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Microsoft recently announced Windows Hello, a feature that will be found in some versions of Windows 10, which will allow users to login using biometrics. Windows Hello will only work with computers that have special hardware. Some laptops will have fingerprint scanners, while others will come equipped with Intel’s RealSense camera for face-based authentication.

Despite Microsoft’s claims that biometric authentication is more secure than a traditional password, there are serious concerns about how secure they really are. Back in 2006, the MythBusters were able to fool the best fingerprint scanners of the day by constructing convincing imitations of a finger out of ballistic gel and latex, based on a fingerprint they lifted. In a more recent example, a team of hackers were able to beat the iPhone’s fingerprint scanner using a method not too different from that used by the MythBusters. While in the past fingerprints had to be lifted from a surface the person came in contact with, now fingerprints can be recreated from photos. This makes it easier than ever to beat fingerprint-based authentication.

Face-based authentication may not be any safer. There have been facial recognition systems that have been fooled by high quality photos. It is possible that Intel’s new camera may be better able to differentiate between a real face and a photograph, compared to previous face scanning systems. However, until it has been tested by independent parties making a serious effort to circumvent the authentication, it shouldn’t be considered any more secure than previous facial recognition systems.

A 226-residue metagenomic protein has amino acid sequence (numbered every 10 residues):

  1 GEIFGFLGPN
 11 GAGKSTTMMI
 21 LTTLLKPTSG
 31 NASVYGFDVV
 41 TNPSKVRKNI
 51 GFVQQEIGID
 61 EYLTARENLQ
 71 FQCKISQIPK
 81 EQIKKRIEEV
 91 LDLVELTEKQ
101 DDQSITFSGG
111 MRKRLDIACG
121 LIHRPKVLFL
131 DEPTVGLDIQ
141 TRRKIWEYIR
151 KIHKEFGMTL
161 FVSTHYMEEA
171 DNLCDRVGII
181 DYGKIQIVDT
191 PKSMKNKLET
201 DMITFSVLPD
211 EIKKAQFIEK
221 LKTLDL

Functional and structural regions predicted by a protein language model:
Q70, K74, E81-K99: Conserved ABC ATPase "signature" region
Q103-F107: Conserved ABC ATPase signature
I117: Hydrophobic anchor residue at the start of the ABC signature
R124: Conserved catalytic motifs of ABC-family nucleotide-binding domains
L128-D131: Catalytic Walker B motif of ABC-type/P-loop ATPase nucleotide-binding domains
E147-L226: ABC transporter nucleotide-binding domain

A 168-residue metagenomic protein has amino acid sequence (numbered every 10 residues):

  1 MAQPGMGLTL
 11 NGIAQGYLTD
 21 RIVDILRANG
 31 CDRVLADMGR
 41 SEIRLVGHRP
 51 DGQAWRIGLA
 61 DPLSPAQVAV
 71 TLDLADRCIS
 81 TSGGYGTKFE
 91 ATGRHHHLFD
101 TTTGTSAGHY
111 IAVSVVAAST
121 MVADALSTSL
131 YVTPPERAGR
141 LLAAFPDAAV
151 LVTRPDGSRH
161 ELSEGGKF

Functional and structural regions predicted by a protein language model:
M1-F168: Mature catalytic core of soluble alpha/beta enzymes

These security concerns are even more important due to the introduction of another new service by Microsoft known as Passport. It allows users to authenticate to services and applications without having to type in a password. Windows Passport will authenticate a user with biometrics. Once a person is authenticated, Windows will vouch for their identity, allowing them to log into a number of digital services that use Passport.

While these features may give some convenience to the user, there is still the serious matter of security. Due to the weakness of previous forms of biometric authentication, it may be best to stick with passwords for authentication, until the technology proves itself to be secure.

Do you think that Biometrics are a secure form of authentication? Leave your comments below.

Max Michael

Senior Writer

I’m a technology reporter located near the Innovation District of Kitchener-Waterloo, Ontario.